This article was published by The McAlvany Intelligence Advisor on Monday, October 23, 2017:
University of Virginia professor Herbert Stein, the father of Ben Stein of Ferris Bueller fame, was known as a pragmatic conservative. But he is best known for his cryptic expression, “If something cannot go on forever, it will stop.”
Mick Mulvaney’s hopeful outlook hasn’t yet been tarnished by his experience in Washington. Serving as a member of the House of Representatives from South Carolina prior to accepting the position of President Trump’s Director of Office of Management and Budget, Mulvaney really thinks, based on his public statements, that things really can go on forever. All that is needed is a little tweaking: “We need to grow our economy again and get our fiscal house in order. We can do that through smart spending restraint, tax reform, and cutting red tape.”
A closer look at the size of that fiscal deficit, however, reveals Mr. Mulvaney’s naiveté: on Thursday the Treasury Department announced that the deficit for the fiscal year that ended on September 30 was two-thirds of a trillion dollars, the sixth highest in history. That brings the national debt to, according to the national debt clock, $20.4 trillion. That’s equal to the entire economic output of the U.S. economy in one year. The deficit represents 3.5 percent of the country’s GDP, up from 3.2 percent last year.
The usual suspects are the cause: Social Security, Medicare, Medicaid, and the interest on the national debt. Each of these is outside the reach of Congress, leaving only the military budget large enough to make an impact. But instead of cutting military spending Mr. Trump wants to increase it.
The budget resolution passed by the Senate last week (with Rand Paul being the only Republican to vote against it) clears the way for a “serious” discussion about the GOP’s tax reform bill. Although the details will remain opaque until early November, questions are being raised about the mathematical impossibility facing Mr. Mulvaney. It’s been put in terms of a footrace: the leader in the race (the government) is not only far ahead of the second place runner (the taxpayer), he is gaining speed as well, increasing the distance between them with every step.
The Treasury Department pointed out that in fiscal year 2017 the U.S. government spent $4 trillion while tax revenues were $3.3 trillion. It went further to say that government spending is growing at three percent a year while revenues grew by only one percent.
But Treasury Secretary Steven Mnuchin is as optimistic as Mulvaney: “Through a combination of tax reform and regulatory relief, this country can return to higher levels of GDP growth, helping to erase our fiscal deficit.”
If the national debt really is $20 trillion, closing the gap would take several canisters of pixie dust. But it’s really $200 trillion, according to another economist, Boston University’s Laurence Kotlikoff. Kotlikoff has long publicly criticized government statisticians for fudging the numbers – for placing into “off-balance sheet” accounts the numbers that really matter. Using his own methodology – generational accounting – he compares promises made by one generation at the expense of another and then calculates the real (inflation-adjusted) present value of those promises versus what they will cost over the next 75 years. The promises made exceed the revenues to pay for them by more than $200 trillion.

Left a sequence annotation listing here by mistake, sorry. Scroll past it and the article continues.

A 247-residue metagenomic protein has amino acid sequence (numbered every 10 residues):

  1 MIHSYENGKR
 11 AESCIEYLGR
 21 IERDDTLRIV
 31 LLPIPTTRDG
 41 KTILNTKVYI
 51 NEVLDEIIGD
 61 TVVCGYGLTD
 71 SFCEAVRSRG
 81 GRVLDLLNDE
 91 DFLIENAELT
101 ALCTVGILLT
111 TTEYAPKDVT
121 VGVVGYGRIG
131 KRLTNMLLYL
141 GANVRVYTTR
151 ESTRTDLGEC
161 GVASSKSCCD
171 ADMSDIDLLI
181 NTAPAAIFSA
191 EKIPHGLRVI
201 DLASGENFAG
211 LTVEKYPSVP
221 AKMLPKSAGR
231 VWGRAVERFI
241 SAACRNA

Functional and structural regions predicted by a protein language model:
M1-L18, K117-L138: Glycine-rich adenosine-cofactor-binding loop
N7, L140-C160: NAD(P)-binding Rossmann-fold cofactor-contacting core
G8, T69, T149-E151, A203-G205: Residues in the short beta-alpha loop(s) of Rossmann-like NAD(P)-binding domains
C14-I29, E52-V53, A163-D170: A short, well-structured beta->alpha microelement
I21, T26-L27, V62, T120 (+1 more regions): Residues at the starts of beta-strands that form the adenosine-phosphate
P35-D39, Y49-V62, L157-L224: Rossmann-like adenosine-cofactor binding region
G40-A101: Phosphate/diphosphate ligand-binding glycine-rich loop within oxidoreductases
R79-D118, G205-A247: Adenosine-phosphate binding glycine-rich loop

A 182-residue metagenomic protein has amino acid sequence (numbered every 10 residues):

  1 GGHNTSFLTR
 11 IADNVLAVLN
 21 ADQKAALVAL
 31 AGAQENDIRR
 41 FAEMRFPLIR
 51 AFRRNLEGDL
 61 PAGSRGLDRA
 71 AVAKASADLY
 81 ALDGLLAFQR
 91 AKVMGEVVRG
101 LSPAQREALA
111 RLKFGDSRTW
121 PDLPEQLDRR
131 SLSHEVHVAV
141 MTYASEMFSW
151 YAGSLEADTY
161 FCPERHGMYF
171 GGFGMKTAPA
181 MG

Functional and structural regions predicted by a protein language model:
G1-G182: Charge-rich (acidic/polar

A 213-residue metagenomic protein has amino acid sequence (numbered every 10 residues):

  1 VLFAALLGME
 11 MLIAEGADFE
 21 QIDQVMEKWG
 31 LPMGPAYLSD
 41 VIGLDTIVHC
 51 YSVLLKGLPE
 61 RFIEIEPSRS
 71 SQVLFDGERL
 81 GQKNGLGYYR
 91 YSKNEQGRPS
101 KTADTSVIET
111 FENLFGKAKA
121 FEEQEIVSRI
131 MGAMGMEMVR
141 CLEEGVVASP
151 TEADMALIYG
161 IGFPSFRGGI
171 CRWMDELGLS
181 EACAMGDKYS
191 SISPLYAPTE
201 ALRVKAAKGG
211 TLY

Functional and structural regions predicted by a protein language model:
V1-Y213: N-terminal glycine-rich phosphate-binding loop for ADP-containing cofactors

Reagan’s OMB Director, David Stockman, was equally naïve as Mulvaney: he put tissue onto the bones of something he called “Reaganomics,” using Art Laffer’s table napkin drawing of his “Laffer Curve” as its foundation. Simply put, the theory is that by reducing tax rates one would get higher, not lower, total tax revenues. Of course Laffer didn’t know then, and doesn’t apparently know even now, just how much lower those tax rates would have to go in order for the magic of increased revenues to turn into reality. It was a good guess but a guess nevertheless.
Today the guessing game continues. If government spending is growing by three percent a year, then government revenues must grow faster than that in order to have any chance of catching up. At present that revenue stream is only growing at one percent. Hence, in order to close the gap the revenue stream must grow by more than three percent, and four would be better. Hence Trump’s declaration that three percent growth is the minimum but four would be better.
There are other outcomes in case the guessing game doesn’t work out. Stockman has been watching Trump and warned the folks: “I think we are likely to have more of a fiscal bloodbath rather than fiscal stimulus.” Explained Stockman:
Unfortunately for Donald Trump, not only did the public vote the establishment out, they left on his doorstep the inheritance of 30 years of debt build-up and a fiscal policy that’s been really reckless in the extreme. People would like to think he’s the second coming of Ronald Reagan and we are going to have morning in America.
Gary North, also an economist, describes that bloodbath in no uncertain terms. He calls it the “great default.” That will occur when Washington’s checks either stop coming or they bounce. That’s when the reality of America’s fiscal condition will become clear to everyone. That’s when Herb Stein will be vindicated.
The Wall Street Journal: U.S. Ran $666 Billion Deficit In Fiscal 2017, Sixth Highest on Record
USAWatchdog.com: Giant Fiscal Bloodbath Coming Soon-David Stockman
Herbert Stein: If something cannot go on forever, it will stop.